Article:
Powder Forecast — Friday December 9th, 2016

Friday December 9th, 2016

Ted Schlaepfer CCM  —- Mammoth Mountain WeatherGuy

Forecast Summary:

    Rain or snow starts early Saturday and increases Saturday night before ending early Sunday.  Rest of Sunday will be dry with the dry weather continuing into Monday.  There is a chance for rain/snow on Monday night with a good chance for more precipitation by the middle part of next week followed by a chance for significant snow by the end of the week and/or following weekend.  Longer range guidance suggests a chance for snow at times through the end of the month.

Next update Tuesday 12/13.

Snowfall forecast are for the Sesame snow course (Main Lodge)


**Snowfall forecast confidence ranges from very low (1) to very high (5)

Sat 12/10 = 0”

Sun 12/11 = 6 – 10” (H2O = 1.75” – 2.50”) ** 4

Mon 12/12 = 0”

Tue 12/13 = 0” – 3” (H2O = 0.10” – 0.50”) ** 2

Wed 12/14 = 0” – 12” (H2O = 0.00” – 1.50”) ** 2

Thu 12/15 = 0” – 6”

Fri 12/16 = 0” – 12”

Sat – Mon 12/17 – 19 = 12 – 36”

December Snowfall = 9”
December Forecast = 50 – 70”

Detailed 5-day Snowfall Forecast:

Sat 12/10 — Snow/rain increases during the morning with snow levels 8500-9000 during the day falling to 8000-8500 overnight.  Accumulations are expected to be a mushy 6 – 10” by Sunday AM.   Maybe a couple inches at Canyon early Sunday, probably mostly rain.   Up to 2 feet possible up top, more than a foot at McCoy.

Sun 12/11 — Precipitation likely ends before the lifts open, dry rest of the day.

Mon 12/12 — There is a chance for rain/snow overnight Monday and into Tuesday.  Any accumulations light and under 3”.

Forecast Discussion:

Short Term:   

   Temps have become rather mild in the subtropical flow that continues into CA today.   That doesn’t lend itself well for a big snowfall event associated with the incoming low pressure system models are forecasting to move into NorCal early tomorrow and eastward during the day (image below).


   That is because the low pressure system has an atmospheric river embedded within it and that feature will also move inland during the day Saturday (image below).  The source for the AR is near Hawaii and in general AR’s are a tropical or subtropical phenomenon and not prolific snowmakers except at the highest elevations of the Sierra.


   It will move through the Sierra rather quickly in about 24 hours, but precipitation totals will likely still be impressive as the orographic upslope flow enhances the rainfall significantly under this scenario.   Models, GFS in particular (image below), is showing greater than 4” of liquid across much of the central Sierra, generally from the crest westward.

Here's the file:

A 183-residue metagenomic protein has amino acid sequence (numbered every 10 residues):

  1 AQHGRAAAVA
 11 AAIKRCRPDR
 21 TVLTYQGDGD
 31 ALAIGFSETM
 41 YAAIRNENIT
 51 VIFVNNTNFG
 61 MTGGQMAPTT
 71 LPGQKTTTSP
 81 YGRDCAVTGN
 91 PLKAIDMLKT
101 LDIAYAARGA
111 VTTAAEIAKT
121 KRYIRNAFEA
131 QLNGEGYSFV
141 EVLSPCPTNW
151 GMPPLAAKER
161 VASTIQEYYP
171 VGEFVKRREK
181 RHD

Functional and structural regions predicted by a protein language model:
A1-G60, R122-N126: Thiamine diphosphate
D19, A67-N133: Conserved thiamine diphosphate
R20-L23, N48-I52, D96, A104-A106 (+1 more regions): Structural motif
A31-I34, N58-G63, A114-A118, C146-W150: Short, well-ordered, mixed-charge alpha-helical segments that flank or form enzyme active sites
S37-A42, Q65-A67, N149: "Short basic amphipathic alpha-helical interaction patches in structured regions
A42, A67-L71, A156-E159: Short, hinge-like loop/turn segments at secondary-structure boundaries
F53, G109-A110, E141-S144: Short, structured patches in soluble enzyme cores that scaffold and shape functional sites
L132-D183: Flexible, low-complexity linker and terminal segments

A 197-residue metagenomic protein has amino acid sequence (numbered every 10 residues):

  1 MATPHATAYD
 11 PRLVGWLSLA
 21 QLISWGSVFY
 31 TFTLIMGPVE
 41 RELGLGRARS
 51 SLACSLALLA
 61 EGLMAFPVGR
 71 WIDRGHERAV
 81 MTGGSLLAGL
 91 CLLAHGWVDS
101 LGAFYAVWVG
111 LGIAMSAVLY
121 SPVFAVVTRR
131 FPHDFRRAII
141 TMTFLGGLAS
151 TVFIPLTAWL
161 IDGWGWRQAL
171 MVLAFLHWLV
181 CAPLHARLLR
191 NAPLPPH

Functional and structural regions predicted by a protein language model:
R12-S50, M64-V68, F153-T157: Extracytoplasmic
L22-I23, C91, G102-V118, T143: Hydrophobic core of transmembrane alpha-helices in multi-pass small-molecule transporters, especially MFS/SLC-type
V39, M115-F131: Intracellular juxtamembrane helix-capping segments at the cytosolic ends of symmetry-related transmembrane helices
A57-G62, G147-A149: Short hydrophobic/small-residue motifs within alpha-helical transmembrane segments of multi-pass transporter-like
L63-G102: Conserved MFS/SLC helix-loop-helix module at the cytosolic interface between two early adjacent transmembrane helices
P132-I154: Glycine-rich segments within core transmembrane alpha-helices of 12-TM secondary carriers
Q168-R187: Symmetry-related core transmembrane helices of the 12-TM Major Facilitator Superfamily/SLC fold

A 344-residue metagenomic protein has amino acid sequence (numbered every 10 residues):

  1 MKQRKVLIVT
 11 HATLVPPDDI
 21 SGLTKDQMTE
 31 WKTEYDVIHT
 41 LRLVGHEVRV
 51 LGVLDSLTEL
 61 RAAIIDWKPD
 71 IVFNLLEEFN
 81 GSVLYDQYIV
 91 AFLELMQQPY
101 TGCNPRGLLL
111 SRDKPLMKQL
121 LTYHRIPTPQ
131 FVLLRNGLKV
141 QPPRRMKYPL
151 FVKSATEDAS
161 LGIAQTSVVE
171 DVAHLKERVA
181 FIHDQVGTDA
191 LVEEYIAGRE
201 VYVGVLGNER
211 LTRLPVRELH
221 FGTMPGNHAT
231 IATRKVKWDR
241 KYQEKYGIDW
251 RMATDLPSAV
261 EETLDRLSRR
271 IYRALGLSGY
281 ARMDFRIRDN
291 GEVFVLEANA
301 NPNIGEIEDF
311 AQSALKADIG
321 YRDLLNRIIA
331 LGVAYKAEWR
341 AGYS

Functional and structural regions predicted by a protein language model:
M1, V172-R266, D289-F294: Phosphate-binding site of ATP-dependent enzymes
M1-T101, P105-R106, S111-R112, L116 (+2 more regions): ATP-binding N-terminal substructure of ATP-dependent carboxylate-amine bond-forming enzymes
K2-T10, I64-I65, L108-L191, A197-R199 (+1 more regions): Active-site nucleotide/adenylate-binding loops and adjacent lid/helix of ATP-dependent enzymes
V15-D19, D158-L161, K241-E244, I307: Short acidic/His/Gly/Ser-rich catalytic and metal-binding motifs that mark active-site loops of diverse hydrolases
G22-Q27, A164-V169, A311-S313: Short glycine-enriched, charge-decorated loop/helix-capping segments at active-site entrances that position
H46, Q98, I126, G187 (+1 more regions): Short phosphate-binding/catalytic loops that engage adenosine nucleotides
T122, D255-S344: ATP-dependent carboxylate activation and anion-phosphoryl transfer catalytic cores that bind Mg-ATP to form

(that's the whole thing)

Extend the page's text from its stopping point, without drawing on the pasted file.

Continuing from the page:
Models taper off the precip southward toward the southern Sierra with the bulk of the rain and high elevation snow staying north of Mammoth.   The GFS now moves the front slightly farther southward than the ECM model with the main difference being slightly lower snow levels for the back end of the storm per the GFS.

   Nonetheless, snow levels will likely start around 9000 feet or so and range between 8500-9000 feet during most of the event with a chance they could be as high as 9500 feet.   All models do lower the levels overnight Saturday during the back end of the storm with the GFS all the way down to near 7000 feet early Sunday, probably too low.   With the subtropical nature of the air mass and minimal cold air, current forecast favors snow levels staying near or above 8000 feet into early Sunday.

    Overall, that means rain for the lower part of the mountain including Canyon for the majority of the event.   Maybe Canyon could see a few inches at the tail end of the storm early Sunday.  At Main, there might not be much accumulation until Saturday night with a mix of rain/snow during the day with current forecast favoring 5-10” by Sunday AM of generally mushy snow, depending upon how fast snow levels fall Saturday night.  It should be all snow from McCoy upward with up to 2 feet of base type snow possible up top by Sunday when the storm ends.

    Dry weather returns during the day Sunday and should continue through most of Monday.   That is when models diverge on what happens next.   However, both the GFS and ECM bring a warm front back northward through the Sierra overnight Monday and into Tuesday for a chance for precipitation.   Unfortunately, snow levels may be 9000 feet or higher per the ECM with the GFS much lower and around 7000 feet.  No significant precipitation is expected until possibly Tuesday anyway.

Long Range: